Grape Wine in a Mason Jar
Deciding to maximize my kitchen mess on my big bottling day, I purchased one liter of 100% grape juice from a rare trip to Lidl, the hard-to-pronounce discount supermarket chain.
I brought out my old, trusty vodka bottle fermenter and cleaned it while I had the sanitizer mixed up for my beer and cider bottles. We purchased some cheap sultanas (like golden raisins) on our last grocery run, but were horrified to discover they had seeds in them! We gamely tried using them in our morning oatmeal, but we were just too spoiled to work around big chunks of seeds. Luckily, they make a great addition to wines and ciders for flavor and yeast-action enhancement.
I mixed up the sultanas and sugar with some boiling water to dissolve, mixed in the grape juice, and topped it off with cold water to bring it to desired volume and temperature.
|Grape Juice Wine Ingredients|
Once the juices and fruit were mixed in the bottle, I poured in the yeast bed leftover from the Ciderlab Cyser- saving me a half packet of yeast. Bonus!
Let's explain that for the non-experienced brewers so they don't repeat my mistake. Fruit (like sultanas or raisins) sinks when submerged in a dense liquid like pre-fermented wine or cider. With the fruit settled firmly on the bottom of the bottle, the brewer feels confident in walking away. What the brewer (like me) doesn't know or forgets is the process of fermentation- and its consequences.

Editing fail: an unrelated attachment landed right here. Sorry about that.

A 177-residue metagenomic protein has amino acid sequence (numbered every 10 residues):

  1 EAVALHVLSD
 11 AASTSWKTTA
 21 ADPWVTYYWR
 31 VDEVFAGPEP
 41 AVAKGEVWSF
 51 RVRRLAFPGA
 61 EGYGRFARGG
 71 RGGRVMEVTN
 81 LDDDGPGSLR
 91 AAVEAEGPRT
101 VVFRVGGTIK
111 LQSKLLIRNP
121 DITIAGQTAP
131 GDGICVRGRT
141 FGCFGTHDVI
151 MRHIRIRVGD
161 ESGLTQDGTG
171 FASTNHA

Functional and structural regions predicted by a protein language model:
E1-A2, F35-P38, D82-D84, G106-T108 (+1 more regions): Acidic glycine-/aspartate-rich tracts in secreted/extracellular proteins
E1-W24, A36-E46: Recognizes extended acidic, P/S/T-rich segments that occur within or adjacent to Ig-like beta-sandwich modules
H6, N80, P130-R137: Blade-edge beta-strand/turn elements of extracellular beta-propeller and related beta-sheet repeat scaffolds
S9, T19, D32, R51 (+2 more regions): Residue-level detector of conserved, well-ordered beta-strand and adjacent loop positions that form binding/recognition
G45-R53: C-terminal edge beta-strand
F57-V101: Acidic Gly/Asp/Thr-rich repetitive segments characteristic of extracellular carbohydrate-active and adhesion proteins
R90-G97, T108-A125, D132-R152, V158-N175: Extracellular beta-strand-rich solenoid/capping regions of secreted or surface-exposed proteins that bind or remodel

The yeast go to work on that fruit (and the dissolved juice sugar) right away, fermenting the precious sugars into alcohol and carbon dioxide gas. Most of this gas escapes harmlessly to the top of the bottle and out of the "airlock." Some of this gas, when using whole fruits, stays inside the fruit skin, inflating it like a balloon. Suddenly, the now-gassy fruits do not sink in the dense liquid. They float.
This massive fruit-float event is aided by the now vigorous fermentation of the liquid. The juice is now full of bubbles and floating fruit, all pushing up to the narrow neck. In some unfortunate circumstances, the fruit can create a solid, airtight plug in the bottleneck, trapping all the fermentation gas below and putting the juice under tremendous pressure. Fermenters like this have been known to explode with thunderous force and with spectacular jets of sugary, sticky, staining liquid.
Luckily, I realized my folly before the fruit was able to create this airtight plug. I was close, as the neck was filling up with sultanas and the gas was struggling to get through and escape. My next half hour was spent fishing out floating raisins with a sanitized fork, cursing myself for making this critical error, wondering how what seemed like a small handful of sultanas could have reproduced into the approximately 700 pieces it seemed I was pulling out, and thanking my lucky stars I had found it in time. There would be no explosions rocking our kitchen this night!
Stay tuned for the thrilling taste test of this fine wine.
In Cyser News
The Ciderlab Cyser turned out rather well. I had mixed in some old honey, and was pleased that a little bit of that honey taste lingered in the finished product. It also finished on the sweet side, and I attribute some of this to the not-quite-fully-fermentable honey sugars and the cider yeast I was using, formulated for sweeter ciders. We usually have our ciders on the dry side, so when I've finished this round of cider yeast, I'll try to find some champagne yeast for the next few batches. Champagne yeast was my old cider standby in Iowa, and it never steered me wrong when I wanted a dry sparkling cider.